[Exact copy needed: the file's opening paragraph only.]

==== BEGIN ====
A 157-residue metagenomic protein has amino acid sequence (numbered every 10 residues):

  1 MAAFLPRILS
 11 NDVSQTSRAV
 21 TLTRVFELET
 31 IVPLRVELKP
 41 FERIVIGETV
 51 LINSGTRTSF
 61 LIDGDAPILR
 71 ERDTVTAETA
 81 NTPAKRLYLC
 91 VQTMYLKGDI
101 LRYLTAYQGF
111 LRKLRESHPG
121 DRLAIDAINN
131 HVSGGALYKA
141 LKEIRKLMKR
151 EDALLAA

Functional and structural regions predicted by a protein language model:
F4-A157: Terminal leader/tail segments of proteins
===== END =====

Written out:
A 157-residue metagenomic protein has amino acid sequence (numbered every 10 residues):